Kustra: Nothing wrong with increasing tuition

Tuition increases aren’t “freezing” prospective students out of Idaho colleges,
President Bob Kustra told legislative budget-writers Monday.

State funding for BSU has remained flat for more than a decade, forcing the
university to shift a greater share of the budget to student tuition and fees. Idaho’s
tuition remains low, relative to other Western states – but the state needs to keep
tracking its tuition costs against its neighbors.

“There’s nothing wrong with Idaho colleges and universities increasing tuition these
days,” Kustra told Joint Finance-Appropriations Committee members.

In 2001-02, BSU received $73.6 million in general fund money from the state,
accounting for 33 percent of the university’s budget. In 2012-13, the general fund
appropriation was $74.1 million, or 18 percent of BSU’s budget.

Student demographics: anecdotes from two campuses

BSU’s student demographic has changed in the past decade. Fewer BSU students are
older, “non-traditional” students. Now, 85 percent of BSU’s students come straight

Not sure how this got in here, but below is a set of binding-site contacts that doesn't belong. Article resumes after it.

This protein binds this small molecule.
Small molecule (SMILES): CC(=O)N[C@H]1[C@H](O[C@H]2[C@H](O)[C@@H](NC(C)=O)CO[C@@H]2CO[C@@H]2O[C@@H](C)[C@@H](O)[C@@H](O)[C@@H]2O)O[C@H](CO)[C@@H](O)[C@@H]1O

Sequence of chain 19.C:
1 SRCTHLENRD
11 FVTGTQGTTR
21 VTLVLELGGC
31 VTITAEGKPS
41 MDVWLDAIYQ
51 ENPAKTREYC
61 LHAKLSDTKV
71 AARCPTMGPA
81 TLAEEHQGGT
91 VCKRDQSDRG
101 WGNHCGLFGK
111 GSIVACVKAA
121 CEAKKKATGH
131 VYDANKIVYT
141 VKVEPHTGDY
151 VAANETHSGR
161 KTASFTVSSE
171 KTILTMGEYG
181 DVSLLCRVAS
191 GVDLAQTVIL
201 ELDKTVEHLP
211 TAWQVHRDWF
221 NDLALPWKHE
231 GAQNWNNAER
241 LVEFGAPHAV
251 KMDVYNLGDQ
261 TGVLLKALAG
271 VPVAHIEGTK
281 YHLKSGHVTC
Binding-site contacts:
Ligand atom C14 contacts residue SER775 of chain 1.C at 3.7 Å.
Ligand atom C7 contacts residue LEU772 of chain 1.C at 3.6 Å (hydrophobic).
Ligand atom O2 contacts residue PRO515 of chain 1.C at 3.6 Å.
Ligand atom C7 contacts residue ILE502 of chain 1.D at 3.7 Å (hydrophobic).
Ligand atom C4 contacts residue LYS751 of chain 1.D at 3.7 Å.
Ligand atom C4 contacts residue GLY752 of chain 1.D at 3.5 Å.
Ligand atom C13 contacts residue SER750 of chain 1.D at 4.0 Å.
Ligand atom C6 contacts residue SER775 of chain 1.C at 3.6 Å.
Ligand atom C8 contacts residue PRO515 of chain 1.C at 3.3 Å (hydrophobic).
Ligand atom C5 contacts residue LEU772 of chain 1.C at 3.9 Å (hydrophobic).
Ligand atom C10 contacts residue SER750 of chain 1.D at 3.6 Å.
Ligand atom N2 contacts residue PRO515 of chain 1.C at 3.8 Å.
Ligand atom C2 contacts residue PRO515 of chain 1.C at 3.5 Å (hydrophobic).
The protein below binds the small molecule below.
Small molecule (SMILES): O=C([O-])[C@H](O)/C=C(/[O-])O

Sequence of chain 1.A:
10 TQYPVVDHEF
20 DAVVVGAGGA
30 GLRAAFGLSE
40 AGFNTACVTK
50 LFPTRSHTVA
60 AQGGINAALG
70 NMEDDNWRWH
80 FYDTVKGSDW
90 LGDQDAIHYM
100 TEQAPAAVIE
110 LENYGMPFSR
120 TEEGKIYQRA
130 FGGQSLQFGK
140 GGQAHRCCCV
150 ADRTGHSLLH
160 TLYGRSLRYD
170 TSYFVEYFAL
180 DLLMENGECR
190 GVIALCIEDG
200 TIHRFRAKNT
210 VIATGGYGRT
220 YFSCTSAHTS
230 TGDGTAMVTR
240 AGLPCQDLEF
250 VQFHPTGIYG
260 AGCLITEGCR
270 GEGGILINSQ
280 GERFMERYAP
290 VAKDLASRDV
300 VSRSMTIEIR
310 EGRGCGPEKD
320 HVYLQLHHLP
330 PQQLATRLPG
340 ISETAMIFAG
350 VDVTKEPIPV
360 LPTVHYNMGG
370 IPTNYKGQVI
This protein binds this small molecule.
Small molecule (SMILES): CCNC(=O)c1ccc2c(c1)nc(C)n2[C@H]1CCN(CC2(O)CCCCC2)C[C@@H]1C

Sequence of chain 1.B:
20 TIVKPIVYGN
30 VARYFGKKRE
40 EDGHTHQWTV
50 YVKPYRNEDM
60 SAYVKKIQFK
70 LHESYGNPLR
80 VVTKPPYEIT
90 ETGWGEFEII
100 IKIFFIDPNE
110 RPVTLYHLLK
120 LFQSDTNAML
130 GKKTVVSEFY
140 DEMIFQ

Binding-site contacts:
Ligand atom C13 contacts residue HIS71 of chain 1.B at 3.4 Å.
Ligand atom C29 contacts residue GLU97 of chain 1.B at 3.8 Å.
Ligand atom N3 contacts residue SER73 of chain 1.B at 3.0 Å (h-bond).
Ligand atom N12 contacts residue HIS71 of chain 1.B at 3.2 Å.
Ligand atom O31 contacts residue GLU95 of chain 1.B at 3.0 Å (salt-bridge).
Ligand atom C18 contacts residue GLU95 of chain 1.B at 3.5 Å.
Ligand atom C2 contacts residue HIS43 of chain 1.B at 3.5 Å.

from high school, and 95 percent are enrolled full-time. As a result, BSU is becoming
less of a commuter school — which makes for a busier campus. Said Kustra: “I
would argue that’s a very good thing.”

Meanwhile, Idaho State University is ramping up its online class offerings, to
accommodate a student body whose average age is 26. Older students need more
flexibility in scheduling classes. In 2011-12, ISU students took 36,461 credit hours
online, President Arthur Vailas told JFAC; in 2009-10, that figure was 24,093.

(Disclosure: Idaho Education News is housed under the Center for School Improvement
and Policy Studies in Boise State University’s College of Education. Its staff members
are BSU employees.)